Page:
WordPress (the world’s leading blogging platform, really?)
YesThereIsAGod (well if there is a god, he needs to hire better web designers)

Note that I also have a huge pile of errors generated by sites at my workplace. Also, I haven’t even bothered storing examples of bad design, or of problems with apps.

As I said, there are two types of errors, and those caused by temporary outages are annoying but not disastrous. The much bigger problem is the sites and apps which are just inherently bad. The two most prominent examples are Facebook and Microsoft Word. Yes, those are probably the most widely used web site and most widely used app in the world. If they are so bad why are they so popular?

Well, popularity can mean two things: first, something is very widely used, even if it is not necessarily very well appreciated; and second, something which is well-liked by users and is utilised because people like it. So you could say tax or work is popular because almost everyone participates in them, but that drinking alcohol, or smoking dope, or sex, or eating burgers is popular because everyone likes them!

Facebook and Word are popular but most people think they could be made so much better. Also many people realise there are far better alternatives but they just cannot be used because of reasons not associated with quality. For example, people use Facebook because everyone else does, and if you want to interact with other people you all need to use the same site. And Word is widely used because that is what many workplaces demand, and many people aren’t even aware there are alternatives.

The whole thing is a bit grim, isn’t it? But there is one small thing I would suggest which could make things better: if you are a developer with a product which has a bad interface, and you can’t be almost certain that you can improve it significantly, don’t bother trying. People can get used to badly designed software, but coping with changes to an equally bad but different interface in a new version is annoying.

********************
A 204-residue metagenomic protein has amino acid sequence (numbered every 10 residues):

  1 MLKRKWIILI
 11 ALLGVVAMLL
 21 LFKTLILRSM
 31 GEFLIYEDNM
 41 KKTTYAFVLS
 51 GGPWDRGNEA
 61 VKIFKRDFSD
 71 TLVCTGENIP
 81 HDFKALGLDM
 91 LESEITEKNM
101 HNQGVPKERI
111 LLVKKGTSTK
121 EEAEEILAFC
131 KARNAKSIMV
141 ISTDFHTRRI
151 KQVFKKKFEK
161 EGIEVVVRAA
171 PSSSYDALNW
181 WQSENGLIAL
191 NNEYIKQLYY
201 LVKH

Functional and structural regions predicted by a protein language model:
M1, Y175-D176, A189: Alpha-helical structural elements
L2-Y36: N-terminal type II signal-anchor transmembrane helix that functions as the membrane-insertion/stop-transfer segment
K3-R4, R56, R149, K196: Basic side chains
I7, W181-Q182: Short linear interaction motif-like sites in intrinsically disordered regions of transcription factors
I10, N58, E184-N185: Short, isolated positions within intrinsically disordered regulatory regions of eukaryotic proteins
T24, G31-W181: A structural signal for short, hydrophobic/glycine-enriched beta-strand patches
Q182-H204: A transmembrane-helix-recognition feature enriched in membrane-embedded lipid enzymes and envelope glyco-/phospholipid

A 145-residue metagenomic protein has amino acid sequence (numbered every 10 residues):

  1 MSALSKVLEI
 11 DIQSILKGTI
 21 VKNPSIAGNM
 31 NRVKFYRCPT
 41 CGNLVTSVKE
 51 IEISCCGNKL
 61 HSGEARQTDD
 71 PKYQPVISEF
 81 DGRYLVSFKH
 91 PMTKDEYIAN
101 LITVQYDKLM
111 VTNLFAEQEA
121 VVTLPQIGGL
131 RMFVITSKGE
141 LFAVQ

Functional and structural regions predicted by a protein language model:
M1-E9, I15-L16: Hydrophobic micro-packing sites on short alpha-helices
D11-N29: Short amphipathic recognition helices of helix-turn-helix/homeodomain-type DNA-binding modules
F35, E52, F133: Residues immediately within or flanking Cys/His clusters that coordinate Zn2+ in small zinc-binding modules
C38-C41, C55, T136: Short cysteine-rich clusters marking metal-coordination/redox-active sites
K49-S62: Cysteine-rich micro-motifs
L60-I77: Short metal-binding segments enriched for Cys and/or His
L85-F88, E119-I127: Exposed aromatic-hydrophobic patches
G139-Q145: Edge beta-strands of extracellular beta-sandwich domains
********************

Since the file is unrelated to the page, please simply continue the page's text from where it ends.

The classic example is how Microsoft has changed the interface between Office 2011 and Office 2016 (these are the Mac versions, but the same issue exists on Windows). The older version has a terrible, primitive user interface but after many years people have learned to cope with it. The newer version has an equally bad interface (maybe worse) and users have to re-learn it for no benefit at all.

So, Microsoft, please just stop trying. You have a captive audience for your horrible software so just leave it there. Bring out a new version so you can steal more money from the suckers who use it, but don’t try to improve the user interface. Your users will thank you for it.

Making Us Smart

June 28, 2017 Leave a comment

Many people think the internet is making us dumb. They think we don’t use our memory any more because all the information we need is on the web in places like Wikipedia. They think we don’t get exposed to a variety of ideas because we only visit places which already hold the same views as we do. And they think we spend too much time on social media discussing what we had for breakfast.

Is any of this stuff true? Well, in some cases it is. Some people live very superficial lives in the virtual world but I suspect those same people are just naturally superficial and would act exactly the same way in the real world.

For example, very few people, before the internet became popular, remembered a lot of facts. Back then, some people owned the print version of the Encyclopedia Brittanica, and presumably these were people who valued knowledge because the print version wasn’t cheap!

But a survey run by the company found that the average owner only used that reference once per year. If they only referred to an encyclopedia once a year it doesn’t give them much to remember really, does it?

Today I probably refer to Wikipedia multiple times per day. Sure I don’t remember many of the details of what I have read, but I do tend to get a good overview of the subject I am researching or get a specific fact for a specific purpose.

And finding a subject in Wikipedia is super-easy. Generally it only takes a few seconds, compared with much longer looking in an index, choosing the right volume, and finding the correct page of a print encyclopedia.